A few months ago, author William Gumede described Zuma as someone with a narcissistic personality disorder — a set of traits defined by Austrian psychoanalyst Heinz Kohut as “including an exaggerated sense of superiority, a lack of self-awareness about the impact of their behaviour and having a disdain for others, who they devalue to validate their own grandiosity”. These people lack empathy, have a distorted sense of reality and are incapable of seeing anything from anyone else’s perspective. Narcissists like Zuma, Gumede argues, can’t accept responsibility and don’t care if they take down entire countries with them. The events at Nkandla, sadly for Zuma, only reinforced that perspective.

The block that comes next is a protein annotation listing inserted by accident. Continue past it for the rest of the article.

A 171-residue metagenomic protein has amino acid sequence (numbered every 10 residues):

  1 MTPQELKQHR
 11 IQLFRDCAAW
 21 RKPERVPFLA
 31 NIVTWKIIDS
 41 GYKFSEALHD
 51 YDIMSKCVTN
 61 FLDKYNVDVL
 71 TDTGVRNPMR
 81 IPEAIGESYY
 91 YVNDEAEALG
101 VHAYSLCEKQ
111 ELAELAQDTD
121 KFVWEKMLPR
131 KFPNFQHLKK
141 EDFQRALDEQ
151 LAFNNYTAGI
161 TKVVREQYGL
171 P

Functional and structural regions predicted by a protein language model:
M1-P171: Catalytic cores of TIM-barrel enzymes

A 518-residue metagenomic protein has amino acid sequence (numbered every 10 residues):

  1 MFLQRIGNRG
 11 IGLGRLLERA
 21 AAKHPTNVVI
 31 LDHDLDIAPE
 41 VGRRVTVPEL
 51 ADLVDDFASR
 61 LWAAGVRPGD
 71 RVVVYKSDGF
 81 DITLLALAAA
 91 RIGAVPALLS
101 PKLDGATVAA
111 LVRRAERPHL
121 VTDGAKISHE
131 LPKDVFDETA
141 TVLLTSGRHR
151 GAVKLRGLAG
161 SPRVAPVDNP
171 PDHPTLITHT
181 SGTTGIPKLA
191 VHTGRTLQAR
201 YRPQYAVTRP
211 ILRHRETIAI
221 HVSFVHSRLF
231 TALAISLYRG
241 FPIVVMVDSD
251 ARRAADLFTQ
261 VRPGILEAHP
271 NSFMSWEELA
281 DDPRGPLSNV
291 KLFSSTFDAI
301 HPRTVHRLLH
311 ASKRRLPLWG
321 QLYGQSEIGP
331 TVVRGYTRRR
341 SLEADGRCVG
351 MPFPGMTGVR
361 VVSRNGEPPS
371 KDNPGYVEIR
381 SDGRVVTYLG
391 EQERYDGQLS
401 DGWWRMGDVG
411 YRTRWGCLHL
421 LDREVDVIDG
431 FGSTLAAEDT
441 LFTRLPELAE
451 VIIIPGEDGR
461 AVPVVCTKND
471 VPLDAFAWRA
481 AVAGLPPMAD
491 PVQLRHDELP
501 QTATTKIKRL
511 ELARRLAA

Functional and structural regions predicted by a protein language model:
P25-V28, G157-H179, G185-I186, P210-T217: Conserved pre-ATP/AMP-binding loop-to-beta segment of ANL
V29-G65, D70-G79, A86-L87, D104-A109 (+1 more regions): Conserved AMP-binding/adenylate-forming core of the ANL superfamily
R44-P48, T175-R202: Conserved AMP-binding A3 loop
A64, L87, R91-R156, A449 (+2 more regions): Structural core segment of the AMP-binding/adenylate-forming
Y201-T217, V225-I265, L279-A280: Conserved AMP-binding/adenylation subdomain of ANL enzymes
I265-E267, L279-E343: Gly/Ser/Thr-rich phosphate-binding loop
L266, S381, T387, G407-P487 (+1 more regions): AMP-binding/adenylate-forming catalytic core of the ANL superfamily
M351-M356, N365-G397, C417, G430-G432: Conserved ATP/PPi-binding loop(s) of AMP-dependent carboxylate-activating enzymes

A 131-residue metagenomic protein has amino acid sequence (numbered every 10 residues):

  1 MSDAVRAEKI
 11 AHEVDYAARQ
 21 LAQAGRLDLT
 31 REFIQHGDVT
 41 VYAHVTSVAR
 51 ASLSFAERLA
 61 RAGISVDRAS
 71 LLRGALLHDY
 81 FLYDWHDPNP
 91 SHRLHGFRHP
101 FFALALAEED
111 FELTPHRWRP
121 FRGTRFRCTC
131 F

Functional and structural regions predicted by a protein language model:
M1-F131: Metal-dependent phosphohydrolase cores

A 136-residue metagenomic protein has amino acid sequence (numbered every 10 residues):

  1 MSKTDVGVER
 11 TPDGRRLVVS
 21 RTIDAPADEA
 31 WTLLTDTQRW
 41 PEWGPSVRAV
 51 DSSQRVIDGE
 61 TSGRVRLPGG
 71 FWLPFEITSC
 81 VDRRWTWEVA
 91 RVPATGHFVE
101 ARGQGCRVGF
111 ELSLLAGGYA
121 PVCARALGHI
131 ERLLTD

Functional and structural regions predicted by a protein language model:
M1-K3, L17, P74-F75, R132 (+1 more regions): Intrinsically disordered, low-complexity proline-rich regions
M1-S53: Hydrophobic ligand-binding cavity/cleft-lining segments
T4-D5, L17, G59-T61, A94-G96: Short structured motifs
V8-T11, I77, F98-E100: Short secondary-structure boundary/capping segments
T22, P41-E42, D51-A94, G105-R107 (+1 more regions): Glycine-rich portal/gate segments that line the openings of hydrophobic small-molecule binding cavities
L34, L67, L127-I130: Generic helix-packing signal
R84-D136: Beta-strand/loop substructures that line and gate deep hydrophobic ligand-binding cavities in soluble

This case turns on the lawfulness of the grant to a company of a prospecting right on the land of another. This deceptively simple statement of the ultimate legal issue at stake, though true, hides more than it reveals. First, it explains little of the invasive nature of a prospecting right on the ordinary use and enjoyment of the property by its owners. Second, it says nothing about the profoundly unequal impact our legal history of control of and access to the richness and diversity of this country‘s mineral resources has had on the allocation and distribution of wealth and economic power. Lastly, it does little to illuminate the effect of past racial discrimination on the ownership of land. – Justice Froneman in Bengwenyama Minerals (Pty) Ltd and Others v Genorah Resources (Pty) LtdBACK TO TOP